Bouncing off ice...

News Corp first to hit iceberg...

Tuesday February 5th 2002, Author: John Greenland, Location: Transoceanic
Volvo Ocean Race Position Report, Day 9, 1000 GMT
Update 1010:

Yacht Latitude Longitude DTF CMG SMG DTL DTL-C
1 Illbruck 58 48.28S 122 31.12W 3996 103 17.7 0 0
2 Amer One 59 44.64S 123 51.32W 4017 101 20 21 -14
3 Tyco 59 07.72S 124 24.08W 4045 102 19.9 49 -12
4 Assa Abloy 60 18.92S 126 38.84W 4086 106 19.6 90 -12
5 djuice 60 31.88S 127 09.20W 4096 106 18.8 100 -6
6 News Corp 59 11.60S 126 14.08W 4097 71 15.1 101 34
7 SEB 60 18.48S 129 16.00W 4159 110 17.8 163 -2
8 Amer Too 58 55.56S 134 44.56W 4345 76 14.7 349 34
"I am bloody worried. This is dangerous," write co-skipper Ross Field last night. "There are icebergs everywhere. There are growlers floating nowhere near the bergs. We hit a small berg whilst doing 21 knots."

Though the boats are fitted with radars and crew members are permenantly on the look out for ice when travelling at high speeds the boats don't have a lot of time to avoid collisions. "I was steering and all I felt was a loud crash on the hull and then the rudder. The guys below then rushed into the bow and checked the interior but we appeared to be ok," continued Field shortly after the incident.

It's hard to imagine the conditions facing the teams, however Field does a good job of filling in some of the gaps, "At one stage, thank god during daylight, we were charging thru hunks of ice. I had a man on look out and directing me thru the ice - we brushed when we passed some small bits. We are sleeping with our feet forward - if we hit something you don't damage yourself too much."

The News Corp team have now swerved on to a northeasterly heading for safer waters. This, at present, seems a rather risky move as all signs are the wind will build from the south first.

0900: After 48 hours of pulling away from the fleet John Kostecki's illbruck Challenge is now being reeled in on leg four, Auckland to Rio de Janeiro, in the Volvo Ocean Race.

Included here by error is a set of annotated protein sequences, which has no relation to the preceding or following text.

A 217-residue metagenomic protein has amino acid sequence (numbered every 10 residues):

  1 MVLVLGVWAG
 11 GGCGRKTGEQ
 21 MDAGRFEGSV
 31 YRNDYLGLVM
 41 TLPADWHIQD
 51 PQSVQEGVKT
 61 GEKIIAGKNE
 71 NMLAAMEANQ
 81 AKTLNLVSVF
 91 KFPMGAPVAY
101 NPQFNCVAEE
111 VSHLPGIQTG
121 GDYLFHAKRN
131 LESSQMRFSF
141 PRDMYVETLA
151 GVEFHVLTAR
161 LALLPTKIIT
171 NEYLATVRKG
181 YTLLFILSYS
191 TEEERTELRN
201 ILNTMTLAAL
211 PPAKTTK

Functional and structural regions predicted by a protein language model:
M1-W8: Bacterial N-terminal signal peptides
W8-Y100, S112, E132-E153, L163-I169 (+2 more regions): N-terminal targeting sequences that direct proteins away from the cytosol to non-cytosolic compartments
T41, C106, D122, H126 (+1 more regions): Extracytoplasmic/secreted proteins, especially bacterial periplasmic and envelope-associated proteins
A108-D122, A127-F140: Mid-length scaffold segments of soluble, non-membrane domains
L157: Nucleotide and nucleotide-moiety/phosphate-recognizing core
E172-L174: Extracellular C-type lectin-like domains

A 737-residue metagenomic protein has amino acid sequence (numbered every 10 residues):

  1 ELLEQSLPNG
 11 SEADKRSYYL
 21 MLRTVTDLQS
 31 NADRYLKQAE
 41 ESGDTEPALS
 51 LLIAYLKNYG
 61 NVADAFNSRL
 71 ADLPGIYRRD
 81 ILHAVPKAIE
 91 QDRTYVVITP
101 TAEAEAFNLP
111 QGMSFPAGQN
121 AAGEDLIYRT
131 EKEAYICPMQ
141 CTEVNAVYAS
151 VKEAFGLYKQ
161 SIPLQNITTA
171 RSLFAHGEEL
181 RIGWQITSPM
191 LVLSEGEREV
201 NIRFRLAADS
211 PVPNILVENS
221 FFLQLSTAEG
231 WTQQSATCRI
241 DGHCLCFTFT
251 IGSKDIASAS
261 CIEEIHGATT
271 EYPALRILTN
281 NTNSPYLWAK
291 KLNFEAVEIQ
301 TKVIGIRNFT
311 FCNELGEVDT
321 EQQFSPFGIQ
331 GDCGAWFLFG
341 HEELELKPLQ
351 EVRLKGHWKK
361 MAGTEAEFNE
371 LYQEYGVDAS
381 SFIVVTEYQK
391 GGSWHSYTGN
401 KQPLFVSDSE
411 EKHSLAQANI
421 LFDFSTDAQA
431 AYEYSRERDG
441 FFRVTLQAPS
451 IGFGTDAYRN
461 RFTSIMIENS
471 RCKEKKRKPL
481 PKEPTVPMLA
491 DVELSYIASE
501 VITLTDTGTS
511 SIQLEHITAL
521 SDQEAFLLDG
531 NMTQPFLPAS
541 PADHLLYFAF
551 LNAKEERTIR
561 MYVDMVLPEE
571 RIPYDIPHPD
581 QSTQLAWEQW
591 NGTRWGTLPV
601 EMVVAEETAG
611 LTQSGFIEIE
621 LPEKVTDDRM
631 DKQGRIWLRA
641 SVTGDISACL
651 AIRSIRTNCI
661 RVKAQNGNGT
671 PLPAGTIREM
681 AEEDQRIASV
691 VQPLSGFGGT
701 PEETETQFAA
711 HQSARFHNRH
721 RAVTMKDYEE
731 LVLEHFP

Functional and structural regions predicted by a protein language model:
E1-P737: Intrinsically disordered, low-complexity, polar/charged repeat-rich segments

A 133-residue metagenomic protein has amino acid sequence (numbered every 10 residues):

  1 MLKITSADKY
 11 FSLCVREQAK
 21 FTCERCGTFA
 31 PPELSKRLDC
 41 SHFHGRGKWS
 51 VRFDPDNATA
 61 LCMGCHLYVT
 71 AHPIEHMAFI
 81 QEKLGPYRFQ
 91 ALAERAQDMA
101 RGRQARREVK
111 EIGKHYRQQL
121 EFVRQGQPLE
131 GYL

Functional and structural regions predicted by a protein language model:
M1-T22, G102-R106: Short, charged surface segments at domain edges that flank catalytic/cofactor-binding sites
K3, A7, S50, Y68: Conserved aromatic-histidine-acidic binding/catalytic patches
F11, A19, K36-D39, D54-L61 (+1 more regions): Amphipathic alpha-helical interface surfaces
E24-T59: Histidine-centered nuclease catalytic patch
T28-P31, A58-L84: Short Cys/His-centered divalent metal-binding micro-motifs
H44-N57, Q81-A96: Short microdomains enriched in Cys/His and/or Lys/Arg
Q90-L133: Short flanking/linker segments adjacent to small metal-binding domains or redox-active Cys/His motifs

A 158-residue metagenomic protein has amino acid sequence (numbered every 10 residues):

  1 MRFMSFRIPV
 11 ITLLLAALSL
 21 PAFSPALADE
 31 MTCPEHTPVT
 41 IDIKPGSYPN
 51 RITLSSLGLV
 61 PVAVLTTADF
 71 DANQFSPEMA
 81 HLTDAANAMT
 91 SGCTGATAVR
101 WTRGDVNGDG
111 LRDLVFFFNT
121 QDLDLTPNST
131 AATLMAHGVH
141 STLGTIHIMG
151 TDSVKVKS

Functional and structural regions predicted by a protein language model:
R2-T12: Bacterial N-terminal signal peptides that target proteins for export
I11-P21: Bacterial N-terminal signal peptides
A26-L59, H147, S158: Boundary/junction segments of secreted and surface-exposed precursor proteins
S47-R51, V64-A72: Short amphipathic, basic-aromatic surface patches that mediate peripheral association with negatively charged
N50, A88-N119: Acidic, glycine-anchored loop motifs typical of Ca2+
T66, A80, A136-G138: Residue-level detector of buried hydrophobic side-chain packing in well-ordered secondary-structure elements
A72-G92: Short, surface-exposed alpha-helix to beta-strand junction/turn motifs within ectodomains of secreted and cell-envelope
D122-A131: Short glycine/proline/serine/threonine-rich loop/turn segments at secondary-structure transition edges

At the front of the fleet it's Grant Dalton's Amer Sports One, fielding renowned yachtsman and winner of the 1997-98 Whitbread Paul Cayard, making the big gains, swiping some 11 miles off Kostecki's lead. It's break neck speeds for the eight Volvo Ocean 60s - no one is doing under 17 knots of boat speed as they dodge icebergs and bounce over waves en route to Cape Horn.

However the highest speeds can be found further down the fleet. Over the past 12 hours Neal McDonald's Assa Abloy and Knut Frostad's djuice have been hitting record breaking speeds. Though the margin is close, if they can maintain speeds around 19 knots they will certainly have a good chance of beating SEB's current record of 461 miles in 24 hours. djuice's skipper is currently reporting winds up to 44 knots as they hammer through the Southern Ocean 1800 miles from Cape Horn.

These high speeds through treacherous 'berg' territory are likely to hold for a while yet. A large depression is currently chasing the fleet eastbound across the desolate stretch of water around 57 degrees south. With the pressure down to 980 Mb and due to drop further the boats may see hurricane force winds before the conditions ease.

This low pressure system could see the fleet compress over the next few hours as there remains a north/south spread with the leaders to the north and the chasers to the south. Though Lisa McDonald's Amer Sports Too and Gunnar Krantz' SEB have fallen away from the pack the remaining six still have every chance of getting back into the game.

illbruck Challenge iceberg watch

Page two... Paul Cayard back in the groove
Page three... Mark Rudiger spends quality time with the radar

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